Evolution and the Pacifist

I see that Chancellor Olaf Scholz is being criticized  in Germany for not going far enough in supporting Ukraine with arms and by others for providing any help at all.

What I find interesting about the large number of German pacifists proposing no assistance for Ukraine at all is that they have proposed no alternative plans. In response to the Russian invasion they simply want the Ukrainians to step aside without a fight. There would then be no war. Simple. There would then also be no Ukraine, a repeat of the previous Russian occupation when millions of Ukrainians starved to death while Mother Russia ‘redistributed’ almost all of the large Ukrainian harvests and other natural resources. A small price to pay, apparently, for having no war. Not a peace exactly, just no war. And I assume they would like Poland, Romania, Moldova, Hungary and Germany to do the same. For as sure as night follows day Russia will come knocking at all of those doors to plunder their national wealth too before this year is out.

Now I know all this sounds like I am anti-pacifist, I am not. I would very much like to be one, and live in a world where wars do not happen. But since there are always evil, power hungry, greedy, violent people sharing the world with us aggression will always be  a problem. And I would really like to know of a better answer than war when one state attempts to subjugate another. The brightest and best minds in the entire world have failed to come up with that answer so far. So I will not be holding out much hope that it will happen anytime soon.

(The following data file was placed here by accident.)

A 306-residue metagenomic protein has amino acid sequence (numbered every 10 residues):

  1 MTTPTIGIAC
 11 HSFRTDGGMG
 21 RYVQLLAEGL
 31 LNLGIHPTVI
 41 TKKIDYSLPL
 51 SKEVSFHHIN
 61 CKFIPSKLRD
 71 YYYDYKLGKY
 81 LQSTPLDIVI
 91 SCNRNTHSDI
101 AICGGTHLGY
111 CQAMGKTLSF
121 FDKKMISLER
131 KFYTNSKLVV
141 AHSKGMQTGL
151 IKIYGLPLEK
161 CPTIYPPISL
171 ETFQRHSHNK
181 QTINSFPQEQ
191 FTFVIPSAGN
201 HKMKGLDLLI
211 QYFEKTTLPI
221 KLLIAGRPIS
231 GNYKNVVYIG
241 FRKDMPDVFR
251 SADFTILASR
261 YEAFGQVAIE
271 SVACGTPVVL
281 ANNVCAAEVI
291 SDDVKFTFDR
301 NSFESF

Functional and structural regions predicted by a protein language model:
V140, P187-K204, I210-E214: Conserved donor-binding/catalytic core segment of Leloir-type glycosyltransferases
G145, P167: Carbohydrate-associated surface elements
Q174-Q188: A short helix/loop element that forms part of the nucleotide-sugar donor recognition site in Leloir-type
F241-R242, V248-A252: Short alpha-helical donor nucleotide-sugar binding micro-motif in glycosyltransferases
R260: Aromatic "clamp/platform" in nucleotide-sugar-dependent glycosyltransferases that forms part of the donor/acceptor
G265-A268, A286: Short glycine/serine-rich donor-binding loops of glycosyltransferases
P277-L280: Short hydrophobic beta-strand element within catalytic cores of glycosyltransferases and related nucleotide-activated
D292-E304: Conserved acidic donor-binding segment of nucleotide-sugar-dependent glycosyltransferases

Sadly, I do realise that it has to be this way. Aggression, power and dominance is part of human nature. In the dim and distant past primitive cavemen needed to defend their small patch of hunting and gathering grounds to ensure their offspring’s survival. But we also have the ability to cooperate and so many families gathered together to protect themselves from more powerful aggressors and became villages, towns, cities, states, and then countries. This was the birth of civilisation. A similar evolution in weapons has gone on in parallel with this process. Once the first caveman picked up a stick to defend himself from a stronger foe then the slow march to nuclear weapons, and whatever succeeds them, became inevitable. But our ability to deal with them has not progressed at all.

But still the biggest, boldest and most aggressive prospered at the expense of the weak. Put simply the benefits of aggression outweigh any advantage gained from cooperation. That’s evolution in action, and in this version, for it is not the first evolutionary experiment on this planet, cooperation almost always comes second to competition. Maybe the next experiment will have a different balance.


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